Although this concert was devoted to a single composer, Ravel, I was initially a little surprised by how it had been programmed. Thematically, all the works had the essence of Spain running through them - but chronologically they didn’t logically follow on from each other.

Breaking the Habit: Stile Antico at Kings Place

Renaissance patronage was a phenomenon at once cultural, social, political and economic. Wealthy women played an important part in court culture and in religious and secular life. In particular, music, musical performances and publications offered a female ruler or aristocrat an important means of ‘self-fashioning’. Moreover, such women could exercise significant influence on the shaping of vernacular taste.

The Secrets of Heaven: The Orlando Consort at Wigmore Hall

Leonel Power, Bittering, Roy Henry [‘Henry Roi’?], John Pyamour, John Plummer, John Trouluffe, Walter Lambe: such names are not likely to be well-known to audiences but alongside the more familiar John Dunstaple, they were members of the generation of Englishmen during the Middle Ages whose compositions were greatly admired by their fellow musicians on the continent.

Manitoba Opera: The Barber of Seville

Manitoba Opera capped its season on a high note with its latest production of Rossini’s The Barber of Seville, sung in the key of goofiness that has inspired even a certain “pesky wabbit,” a.k.a. Bugs Bunny’s The Rabbit of Seville.

Handel and the Rival Queens

From Leonardo vs. Michelangelo to Picasso vs. Matisse; from Mozart vs. Salieri to Reich v. Glass: whether it’s Maria Callas vs. Renata Tebaldi or Herbert von Karajan vs. Wilhelm Furtwängler, the history of culture is also a history of rivalries nurtured and reputations derided - more often by coteries and aficionados than by the artists themselves.

Britten's Billy Budd at the Royal Opera House

“Billy always attracted me, of course, the radiant young figure; I felt there was going to be quite an opportunity for writing nice dark music for Claggart; but I must admit that Vere, who has what seems to me the main moral problem of the whole work, round [him] the drama was going to centre.”

Cool beauty in Dutch National Opera’s Madama Butterfly

It is hard to imagine a more beautifully sung Cio-Cio-San than Elena Stikhina’s.

Kurt Weill’s Street Scene

Kurt Weill’s “American opera,” Street Scene debuted this past weekend in the Kay Theatre at the Clarice Smith Performing Arts Center, with a diverse young cast comprised of students and alumni of the Maryland Opera Studio (MOS).

Handel's Brockes-Passion: The Academy of Ancient Music at the Barbican Hall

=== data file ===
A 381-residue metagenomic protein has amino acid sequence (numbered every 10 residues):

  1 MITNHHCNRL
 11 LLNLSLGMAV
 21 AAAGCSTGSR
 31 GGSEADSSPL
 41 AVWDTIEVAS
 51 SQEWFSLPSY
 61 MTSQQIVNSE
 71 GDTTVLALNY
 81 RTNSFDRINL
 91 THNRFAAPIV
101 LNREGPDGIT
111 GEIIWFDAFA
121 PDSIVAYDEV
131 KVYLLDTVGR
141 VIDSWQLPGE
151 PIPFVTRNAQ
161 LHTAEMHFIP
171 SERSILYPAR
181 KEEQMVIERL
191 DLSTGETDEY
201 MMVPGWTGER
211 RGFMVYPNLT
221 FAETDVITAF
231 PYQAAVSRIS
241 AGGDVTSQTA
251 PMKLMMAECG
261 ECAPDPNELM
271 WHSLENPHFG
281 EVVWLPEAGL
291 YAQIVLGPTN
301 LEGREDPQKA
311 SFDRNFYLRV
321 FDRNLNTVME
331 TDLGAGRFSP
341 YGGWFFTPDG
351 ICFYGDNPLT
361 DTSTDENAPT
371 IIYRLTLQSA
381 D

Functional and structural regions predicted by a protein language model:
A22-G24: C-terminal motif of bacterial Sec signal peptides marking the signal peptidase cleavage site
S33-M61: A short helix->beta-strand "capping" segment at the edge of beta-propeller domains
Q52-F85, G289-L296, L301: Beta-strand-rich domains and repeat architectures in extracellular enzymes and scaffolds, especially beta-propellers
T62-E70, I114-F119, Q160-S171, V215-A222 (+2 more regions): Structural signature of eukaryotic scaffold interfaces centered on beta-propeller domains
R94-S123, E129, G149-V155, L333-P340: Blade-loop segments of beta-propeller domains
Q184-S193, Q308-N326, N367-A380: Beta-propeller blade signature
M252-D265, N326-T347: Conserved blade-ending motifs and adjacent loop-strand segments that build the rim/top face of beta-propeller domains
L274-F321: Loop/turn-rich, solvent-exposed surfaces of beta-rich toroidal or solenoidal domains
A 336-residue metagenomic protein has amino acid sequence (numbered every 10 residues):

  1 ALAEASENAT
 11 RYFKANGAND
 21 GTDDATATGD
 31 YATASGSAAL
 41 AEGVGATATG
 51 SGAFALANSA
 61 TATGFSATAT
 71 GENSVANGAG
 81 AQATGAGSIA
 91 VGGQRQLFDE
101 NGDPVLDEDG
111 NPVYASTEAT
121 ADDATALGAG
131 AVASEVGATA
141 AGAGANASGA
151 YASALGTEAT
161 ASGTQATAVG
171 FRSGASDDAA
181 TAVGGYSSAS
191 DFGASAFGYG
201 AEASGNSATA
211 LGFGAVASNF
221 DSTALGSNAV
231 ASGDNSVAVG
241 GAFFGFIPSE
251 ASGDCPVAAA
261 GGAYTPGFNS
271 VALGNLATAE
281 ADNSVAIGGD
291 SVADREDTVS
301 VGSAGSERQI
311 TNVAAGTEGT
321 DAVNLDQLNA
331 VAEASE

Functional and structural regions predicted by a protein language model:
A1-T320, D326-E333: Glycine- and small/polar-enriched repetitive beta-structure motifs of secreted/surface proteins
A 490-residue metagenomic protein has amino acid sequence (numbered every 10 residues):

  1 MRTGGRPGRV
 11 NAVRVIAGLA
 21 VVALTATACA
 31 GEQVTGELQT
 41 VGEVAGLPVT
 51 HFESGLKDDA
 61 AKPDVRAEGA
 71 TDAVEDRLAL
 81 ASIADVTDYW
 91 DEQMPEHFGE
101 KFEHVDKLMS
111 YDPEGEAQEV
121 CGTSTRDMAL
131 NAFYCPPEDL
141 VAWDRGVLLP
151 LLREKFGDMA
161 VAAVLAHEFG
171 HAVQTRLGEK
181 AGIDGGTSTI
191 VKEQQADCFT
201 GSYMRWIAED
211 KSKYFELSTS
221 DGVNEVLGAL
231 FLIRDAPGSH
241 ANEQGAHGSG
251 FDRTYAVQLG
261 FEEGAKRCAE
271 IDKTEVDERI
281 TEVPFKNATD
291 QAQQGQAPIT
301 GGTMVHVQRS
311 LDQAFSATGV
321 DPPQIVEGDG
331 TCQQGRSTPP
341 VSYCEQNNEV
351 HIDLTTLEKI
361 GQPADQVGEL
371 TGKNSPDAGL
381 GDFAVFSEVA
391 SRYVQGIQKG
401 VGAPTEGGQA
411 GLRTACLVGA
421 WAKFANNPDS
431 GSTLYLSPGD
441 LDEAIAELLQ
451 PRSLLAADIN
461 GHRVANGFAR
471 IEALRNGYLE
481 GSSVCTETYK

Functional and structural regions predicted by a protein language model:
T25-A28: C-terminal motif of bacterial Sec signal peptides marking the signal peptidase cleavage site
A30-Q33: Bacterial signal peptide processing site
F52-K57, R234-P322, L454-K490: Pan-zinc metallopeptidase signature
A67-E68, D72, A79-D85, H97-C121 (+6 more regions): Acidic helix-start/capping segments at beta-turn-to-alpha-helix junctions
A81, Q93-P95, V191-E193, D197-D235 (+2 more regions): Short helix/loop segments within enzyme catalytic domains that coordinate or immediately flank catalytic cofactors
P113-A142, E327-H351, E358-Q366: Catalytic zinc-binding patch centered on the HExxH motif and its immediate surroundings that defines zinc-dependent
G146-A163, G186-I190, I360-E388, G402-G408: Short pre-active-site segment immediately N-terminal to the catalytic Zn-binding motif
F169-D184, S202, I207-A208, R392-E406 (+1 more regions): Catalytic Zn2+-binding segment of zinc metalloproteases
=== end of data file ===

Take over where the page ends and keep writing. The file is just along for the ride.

Perhaps it is too fanciful to suggest that the German poet Barthold Heinrich Brockes (1680-1747) was the Metastasio of Hamburg?

POP Butterfly: Oooh, Cho-Cho San!

I was decidedly not the only one who thought I was witnessing the birth of a new star, as cover artist Janet Todd stepped in to make a triumphant appearance in the title role of Pacific Opera Project’s absorbing Madama Butterfly.

OPERA TODAY ARCHIVES »

Performances

Stacy Tappan
19 Oct 2012

Lucia di Lammermoor at Arizona Opera

The role of Lucia in Donizetti’s Lucia di Lammermoor was written for Fanny Tacchinardi Persiani who lived from 1812 to 1867.

Lucia di Lammermoor at Arizona Opera

A review by Maria Nockin

Above: Stacy Tappan (Lucia)

 

The daughter of the famous Italian tenor and cellist, Nicola Tacchinardi, Fanny began working on her vocal technique in childhood. Eventually she became associated with the music of bel canto composers, such as Rossini, Donizetti, Bellini, and the young Verdi. In 1832, she made her stage debut at Livorno and she soon appeared in major Italian cities singing major roles in operas such as Tancredi, La gazza ladra, Il pirata, and L’elisir d’amore.

When Donizetti heard her in 1833, he described her voice as “rather cold, but quite accurate and perfectly in tune.” He chose her to create title roles in three of his operas: Rosmonda d’Inghilterra, Pia de’ Tolomei, and Lucia di Lammermoor. Her voice has elsewhere been described as sweet and light with a brilliant upper register. We know that she had remarkable agility and that she could sing a given aria several times in succession, each time with a different cadenza. It seems that she caused an unfortunate dispute during the rehearsals for the Lucia premiere. Donizetti wrote that she made a fuss, which terrified tenor Gilbert Duprez, because she wanted the last scene of the opera to be sung by the soprano, not the tenor.